5/13/2011: You and Your Liver
Your liver’s ability to perform vital functions depends on your care and lifestyle choices. So what exactly does the liver do? Your liver continually detoxifies the food and substances you consume or take in, while also converting nutrients into muscle, energy, clotting factor and immune proteins. The liver also stores certain vitamins and minerals while regulating the production and excretion of cholesterol. You cannot survive without your liver! Unfortunately, some people don’t realize the importance of the liver until it stops functioning properly and develops permanent scarring, called cirrhosis. The good news is you can keep your liver healthy by eating right, exercising regularly, and avoiding substances or behaviors that can cause liver damage. Below are tips to help you maintain the health of your liver.
1. Avoid excessive alcohol.
Because your liver acts as the filter to remove alcohol from your blood, too much alcohol can permanently damage liver cells. Hepatologists, which are liver specialists, state that more than two drinks a day for men and one drink a day for women may be too high for some individuals. If you already have an underlying liver disorder, like chronic hepatitis, it is best that you avoid any alcohol consumption.
2. Beware of medications which may cause liver damage.
Medications taken to treat a certain condition can have harmful side effects on the liver. Acetaminophen may be taken to treat pain or fever, but it can cause liver damage if taken incorrectly or if taken with alcohol. Consumers may be unaware that some cold medications contain acetaminophen. Always ask your physician or pharmacist about the possible risk of liver cell damage with new medications and remember that even over the counter medications can be harmful if taken incorrectly.
3. Products labeled as “natural” are not necessarily safe.
Before new medications are released into the market they undergo rigorous scientific testing to determine their safety profile. This is not the case with herbal remedies and alternative treatments. In fact many “natural” herbal remedies can be dangerous for the liver. For example, plants such as mistletoe, skullcap, margosa oil, mate tea, Jin Blu Huan, pennyroyal, Senecio, and many others are all toxic to the liver. Use herbal supplements with care and always consult your health care provider.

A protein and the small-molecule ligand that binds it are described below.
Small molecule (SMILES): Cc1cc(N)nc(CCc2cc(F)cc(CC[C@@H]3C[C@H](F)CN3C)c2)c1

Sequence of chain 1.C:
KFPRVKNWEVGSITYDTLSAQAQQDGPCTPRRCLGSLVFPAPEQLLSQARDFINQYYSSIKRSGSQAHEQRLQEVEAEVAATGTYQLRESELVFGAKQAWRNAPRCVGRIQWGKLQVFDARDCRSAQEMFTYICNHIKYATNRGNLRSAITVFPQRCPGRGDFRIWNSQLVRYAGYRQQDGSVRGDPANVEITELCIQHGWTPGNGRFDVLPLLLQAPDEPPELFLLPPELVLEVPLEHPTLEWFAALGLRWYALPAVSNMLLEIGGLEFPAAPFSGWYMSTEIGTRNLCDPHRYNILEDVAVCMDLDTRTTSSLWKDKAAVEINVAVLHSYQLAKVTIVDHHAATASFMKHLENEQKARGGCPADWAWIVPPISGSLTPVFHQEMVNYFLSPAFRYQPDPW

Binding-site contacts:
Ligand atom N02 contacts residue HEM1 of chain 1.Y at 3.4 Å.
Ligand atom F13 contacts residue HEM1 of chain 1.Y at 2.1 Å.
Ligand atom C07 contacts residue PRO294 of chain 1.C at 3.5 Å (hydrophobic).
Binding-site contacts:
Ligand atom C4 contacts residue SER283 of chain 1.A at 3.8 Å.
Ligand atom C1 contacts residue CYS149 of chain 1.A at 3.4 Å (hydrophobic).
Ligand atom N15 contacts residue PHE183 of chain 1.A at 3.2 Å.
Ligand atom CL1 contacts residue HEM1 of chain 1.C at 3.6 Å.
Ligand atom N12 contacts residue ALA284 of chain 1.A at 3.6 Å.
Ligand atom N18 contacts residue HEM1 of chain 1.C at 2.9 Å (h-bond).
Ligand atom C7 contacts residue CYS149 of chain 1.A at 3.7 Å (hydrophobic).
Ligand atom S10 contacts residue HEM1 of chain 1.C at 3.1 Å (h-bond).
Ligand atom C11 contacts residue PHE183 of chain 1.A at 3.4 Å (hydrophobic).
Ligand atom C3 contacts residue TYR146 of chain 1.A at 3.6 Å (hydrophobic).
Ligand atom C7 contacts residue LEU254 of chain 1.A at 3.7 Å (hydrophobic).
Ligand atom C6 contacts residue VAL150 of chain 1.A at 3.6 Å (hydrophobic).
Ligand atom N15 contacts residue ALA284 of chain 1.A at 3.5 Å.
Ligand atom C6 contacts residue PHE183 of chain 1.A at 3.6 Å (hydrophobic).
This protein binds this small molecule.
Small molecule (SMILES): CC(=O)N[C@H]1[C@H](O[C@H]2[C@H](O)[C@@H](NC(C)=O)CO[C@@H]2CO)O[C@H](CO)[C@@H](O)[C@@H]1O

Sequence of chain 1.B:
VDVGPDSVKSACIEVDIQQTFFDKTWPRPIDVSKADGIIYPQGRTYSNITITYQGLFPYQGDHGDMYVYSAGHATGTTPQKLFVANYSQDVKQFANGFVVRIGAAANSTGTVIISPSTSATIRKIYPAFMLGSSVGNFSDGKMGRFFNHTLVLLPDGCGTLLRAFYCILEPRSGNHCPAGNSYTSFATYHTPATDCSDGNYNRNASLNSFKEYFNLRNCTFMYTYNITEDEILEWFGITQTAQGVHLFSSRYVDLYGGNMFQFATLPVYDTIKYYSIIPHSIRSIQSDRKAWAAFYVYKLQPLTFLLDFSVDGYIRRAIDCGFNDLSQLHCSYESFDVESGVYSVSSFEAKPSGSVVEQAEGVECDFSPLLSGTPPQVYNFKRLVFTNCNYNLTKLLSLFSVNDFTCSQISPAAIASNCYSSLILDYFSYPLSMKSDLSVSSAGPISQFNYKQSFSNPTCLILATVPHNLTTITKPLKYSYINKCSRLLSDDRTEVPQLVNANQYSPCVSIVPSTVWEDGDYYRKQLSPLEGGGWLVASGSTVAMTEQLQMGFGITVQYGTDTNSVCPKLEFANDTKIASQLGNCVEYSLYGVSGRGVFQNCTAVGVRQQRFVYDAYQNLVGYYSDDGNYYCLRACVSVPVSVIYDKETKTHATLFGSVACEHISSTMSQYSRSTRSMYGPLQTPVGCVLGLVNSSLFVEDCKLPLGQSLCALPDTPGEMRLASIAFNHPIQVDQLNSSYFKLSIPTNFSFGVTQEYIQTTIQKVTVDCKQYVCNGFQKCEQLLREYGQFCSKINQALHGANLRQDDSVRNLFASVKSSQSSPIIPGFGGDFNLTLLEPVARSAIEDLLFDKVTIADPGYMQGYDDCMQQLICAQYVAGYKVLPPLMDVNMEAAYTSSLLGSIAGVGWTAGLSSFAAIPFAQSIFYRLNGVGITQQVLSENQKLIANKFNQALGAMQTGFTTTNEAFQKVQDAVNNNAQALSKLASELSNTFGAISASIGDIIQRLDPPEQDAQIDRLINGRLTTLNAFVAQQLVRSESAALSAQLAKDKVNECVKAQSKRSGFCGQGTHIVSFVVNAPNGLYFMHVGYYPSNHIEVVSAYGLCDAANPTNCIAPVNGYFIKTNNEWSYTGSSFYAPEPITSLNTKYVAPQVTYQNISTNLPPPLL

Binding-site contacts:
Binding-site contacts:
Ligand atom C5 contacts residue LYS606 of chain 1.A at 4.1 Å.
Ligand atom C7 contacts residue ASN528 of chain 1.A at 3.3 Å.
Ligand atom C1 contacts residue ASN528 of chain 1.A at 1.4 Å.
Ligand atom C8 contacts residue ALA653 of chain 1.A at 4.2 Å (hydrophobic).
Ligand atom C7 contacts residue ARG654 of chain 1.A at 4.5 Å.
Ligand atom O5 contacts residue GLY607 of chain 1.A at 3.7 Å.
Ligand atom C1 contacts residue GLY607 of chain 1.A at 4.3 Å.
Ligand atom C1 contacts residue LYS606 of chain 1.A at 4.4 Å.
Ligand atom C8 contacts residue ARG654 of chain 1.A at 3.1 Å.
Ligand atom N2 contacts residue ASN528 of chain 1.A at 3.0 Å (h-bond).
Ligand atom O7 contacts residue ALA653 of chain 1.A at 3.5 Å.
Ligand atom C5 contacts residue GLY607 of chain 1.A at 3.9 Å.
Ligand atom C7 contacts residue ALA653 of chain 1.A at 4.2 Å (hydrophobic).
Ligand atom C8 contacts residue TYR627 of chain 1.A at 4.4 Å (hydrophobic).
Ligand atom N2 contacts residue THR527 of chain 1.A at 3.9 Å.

4. Maintain a healthy weight.
Excess adipose tissue, or fat cells, surrounding your midsection can cause fat deposits in the liver resulting in liver dysfunction. This is a common cause of liver damage within the United States. People with an underlying liver condition should especially avoid excess weight. Weight loss requires hard work and discipline but the health care team at the IHTC can support you through this process. And maintaining a healthy weight has other health benefits beyond improved liver health.
5. Keep your vaccinations current.
There are many types of viral hepatitis that can cause liver inflammation and lead to liver damage. You are probably most familiar with hepatitis A, B, and C. Vaccinations for hepatitis A and B are available; speak to your health care provider to determine if you should receive these vaccines. These vaccines are available from the IHTC, the local health department, and many primary care providers. Presently there is no vaccination for hepatitis C. Because many Americans have hepatitis C and are asymptomatic, it is important to be tested for hepatitis C if you are at risk. Speak to your health care provider about testing if you are at risk for exposure: Risk factors include a history of intravenous drug use or multiple sex partners, having tattoos or body piercing completed with unsterile instruments, having received blood or blood products, and receiving hemodialysis.